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Tanpin Kanri: Retail Practice at Seven-Eleven Japan Case Solution

Solution Id Length Case Author Case Publisher
1414 1396 Words (5 Pages) Rajiv Lal, Arar Han Harvard Business School : 506002
This solution includes: A Word File A Word File and An Excel File An Excel File

Table 1 shows the key financial measures of Seven-Eleven Japan for the fiscal year 2003 (ending 28 February, 2004). As shown in Table 1, the Japanese Yen to US Dollar exchange rate is 109.26 ¥/$. In the fiscal year 2003, the total revenue of Seven-Eleven Japan is ¥ 2,343,177 million which is equivalent to US$ 21,446. The sales per square foot is ¥ 639,000 or US$ 5,848 per square foot.

Following questions are answered in this case study solution

  1. Financial Key Performance Measures

  2. Marketing & SAles Expenses Analysis


Case Analysis for Tanpin Kanri: Retail Practice at Seven-Eleven Japan

Moreover, the gross margin of the company is 30.6%, as given in Exhibit 1d. The Operating Income margin is 7.12% while the net profit margin is 3.9%. The Inventory Turnover has been calculated by dividing the Cost of Goods Sold (COGS) by Average Inventory per Store. The Average Inventory per Store is worth ¥ 4 million or US$ 36,610 approximately. Since the total number of stores of Seven-Eleven Japan is 10,826, the overall average inventory for the company is ¥ 43,304 million or $ 396 million. The Cost of Goods Sold has been obtained by subtracting the gross profit from the revenue. The Inventory Turnover obtained by dividing COGS by the average inventory is 38. This implies that the inventory is purchased and sold 38 times in a year.


2. Marketing & Sales Expenses Analysis

As already mentioned, the gross profit margin of Seven-Eleven Japan is 30.6% for the fiscal year 2003 (ending 28th February, 2004). The operating expenses have been calculated by subtracting operating income from the gross profit. As the Marketing & Sales Expenses have been given to be 70% of total operating expenses, the MSE have come out to be ¥ 385,079 million or equivalently US$ 3,524 million.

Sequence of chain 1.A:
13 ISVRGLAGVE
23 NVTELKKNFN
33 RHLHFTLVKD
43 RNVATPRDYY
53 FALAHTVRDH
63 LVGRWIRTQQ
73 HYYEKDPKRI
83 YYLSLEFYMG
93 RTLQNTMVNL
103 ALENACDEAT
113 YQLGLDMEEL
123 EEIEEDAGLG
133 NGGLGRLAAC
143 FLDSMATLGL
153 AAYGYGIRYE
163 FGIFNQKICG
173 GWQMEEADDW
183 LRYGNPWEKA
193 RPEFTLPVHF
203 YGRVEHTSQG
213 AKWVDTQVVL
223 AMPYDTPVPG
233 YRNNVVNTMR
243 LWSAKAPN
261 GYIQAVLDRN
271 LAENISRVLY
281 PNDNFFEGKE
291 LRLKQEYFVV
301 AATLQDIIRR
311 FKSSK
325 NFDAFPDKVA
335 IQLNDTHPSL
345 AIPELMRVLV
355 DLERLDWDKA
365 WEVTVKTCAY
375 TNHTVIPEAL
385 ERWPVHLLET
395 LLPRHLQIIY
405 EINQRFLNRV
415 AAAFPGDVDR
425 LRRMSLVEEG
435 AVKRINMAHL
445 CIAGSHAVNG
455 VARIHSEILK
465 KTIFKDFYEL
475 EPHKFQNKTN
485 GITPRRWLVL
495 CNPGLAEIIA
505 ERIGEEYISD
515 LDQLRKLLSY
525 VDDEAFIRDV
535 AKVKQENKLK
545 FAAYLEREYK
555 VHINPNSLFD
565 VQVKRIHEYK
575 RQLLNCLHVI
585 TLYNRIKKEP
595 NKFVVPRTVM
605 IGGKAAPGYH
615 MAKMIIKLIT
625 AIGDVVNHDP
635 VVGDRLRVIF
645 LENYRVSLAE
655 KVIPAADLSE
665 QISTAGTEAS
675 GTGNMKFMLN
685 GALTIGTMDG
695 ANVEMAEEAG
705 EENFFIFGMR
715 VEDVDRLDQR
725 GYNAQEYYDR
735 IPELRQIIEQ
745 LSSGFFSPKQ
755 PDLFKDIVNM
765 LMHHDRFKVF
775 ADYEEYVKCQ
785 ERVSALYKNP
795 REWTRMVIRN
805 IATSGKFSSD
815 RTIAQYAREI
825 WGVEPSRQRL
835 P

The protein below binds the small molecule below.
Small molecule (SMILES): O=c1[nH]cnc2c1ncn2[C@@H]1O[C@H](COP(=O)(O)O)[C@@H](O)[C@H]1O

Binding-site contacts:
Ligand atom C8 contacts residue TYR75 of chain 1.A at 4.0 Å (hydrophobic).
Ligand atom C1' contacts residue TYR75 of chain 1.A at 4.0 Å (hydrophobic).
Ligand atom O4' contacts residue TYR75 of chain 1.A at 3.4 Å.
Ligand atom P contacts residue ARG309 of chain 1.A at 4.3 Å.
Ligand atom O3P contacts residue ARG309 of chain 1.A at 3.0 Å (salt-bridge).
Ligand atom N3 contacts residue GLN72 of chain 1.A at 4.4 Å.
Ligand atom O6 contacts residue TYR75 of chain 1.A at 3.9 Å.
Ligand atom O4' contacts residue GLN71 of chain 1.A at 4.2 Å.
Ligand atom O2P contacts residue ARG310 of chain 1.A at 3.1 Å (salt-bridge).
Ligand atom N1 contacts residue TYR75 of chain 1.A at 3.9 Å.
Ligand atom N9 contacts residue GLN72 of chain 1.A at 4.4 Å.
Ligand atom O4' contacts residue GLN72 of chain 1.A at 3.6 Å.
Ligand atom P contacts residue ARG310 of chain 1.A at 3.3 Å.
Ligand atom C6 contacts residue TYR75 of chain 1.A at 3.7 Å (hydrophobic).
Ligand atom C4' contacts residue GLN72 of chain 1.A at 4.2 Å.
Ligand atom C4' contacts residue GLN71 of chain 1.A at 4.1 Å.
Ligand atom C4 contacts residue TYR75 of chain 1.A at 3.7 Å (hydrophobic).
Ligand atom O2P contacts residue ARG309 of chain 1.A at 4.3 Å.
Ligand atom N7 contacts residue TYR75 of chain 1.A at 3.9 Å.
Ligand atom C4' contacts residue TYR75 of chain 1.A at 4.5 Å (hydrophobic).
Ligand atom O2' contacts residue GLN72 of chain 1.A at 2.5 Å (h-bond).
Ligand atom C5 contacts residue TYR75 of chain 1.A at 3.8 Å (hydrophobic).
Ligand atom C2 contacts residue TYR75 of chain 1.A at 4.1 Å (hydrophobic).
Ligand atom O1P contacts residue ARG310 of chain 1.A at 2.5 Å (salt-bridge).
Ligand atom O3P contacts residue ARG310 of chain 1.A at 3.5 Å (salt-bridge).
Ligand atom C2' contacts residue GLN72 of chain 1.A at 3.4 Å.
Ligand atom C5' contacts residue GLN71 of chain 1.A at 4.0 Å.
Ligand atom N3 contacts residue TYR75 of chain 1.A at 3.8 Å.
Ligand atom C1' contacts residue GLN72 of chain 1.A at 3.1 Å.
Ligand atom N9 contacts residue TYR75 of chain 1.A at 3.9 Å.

Using the formulas given in the book, the Net Marketing Contribution has been obtained by subtracting the Marketing & Sales expenses from the gross profit. The Net Marketing Contribution (NMC) for Seven-Eleven Japan is ¥ 331,933 million or $ 3,038 million. Furthermore, the Marketing Return on Sales (ROS) for the company is 14.17% that is obtained by dividing the NMC by total revenue.

Similarly, Marketing ROI, calculated by dividing the NMC by the marketing and sales expenses (MSE), for the company is 86.2%. The Marketing ROS of Apple is 27.4% while the Marketing ROI of Apple is 323%. Marketing ROS signifies the percentage of Marketing Return on Investment (ROI) represents the return on each dollar invested in marketing and sales. The Marketing ROI of Seven-Eleven Japan is much lower as compared to that of Apple. A dollar invested in marketing and sales activities brought only $ 0.86 for Seven-Eleven Japan as compared to $ 323 in the case of Apple. This clearly shows that the marketing and sales activities are incurring a loss.

3. Retail management at Seven-Eleven Japan, using Tanpin Kanri, is slightly different from the normal industry practice. Most of the supply chain networks implement automatic replenishment system to replace the inventory that has been sold out, using the point-of-sale (POS) data. Normatively, the items that have sold well in past are ordered in higher quantities. Contrary to this, the replenishment system used in Tanpin Kanri involves other factors in addition to past data in order to gauge the future demand. The employees obtain POS data and incorporate other factors to determine the future demand of a product. As evident, while both use POS data in their inventory replenishment systems, the key difference is that Tanpin Kanri has a forward-looking approach when ordering inventory while other stores rely on past trends only. Moreover, Tanpin Kanri has a manual process of ordering inventory involving human judgement of local employees as opposed to an automated system used by other stores. Another important difference in the Tanpin Kanri system is that POS data is used to identify and eliminate shelf warmers rather than items that sold well.

4. The term “hypothesis” implies “expected demand” according to the judgement of certain local employees. The store employee take the POS data and incorporates other factors that might affect demand to estimate the demand of a certain product. Based on this analysis, the employee will theorize a certain level of demand for each product and whether or not a certain product will sell. This theory or estimate is called hypothesis as this is only their expectation/belief which is yet to be tested.

The retail store employees are responsible for “hypothesizing.” It is their responsibility to understand what might affect demand and observe such factors over time such as consumer activities and purchase behavior, in order to improve the sales activities as well as derive demand.

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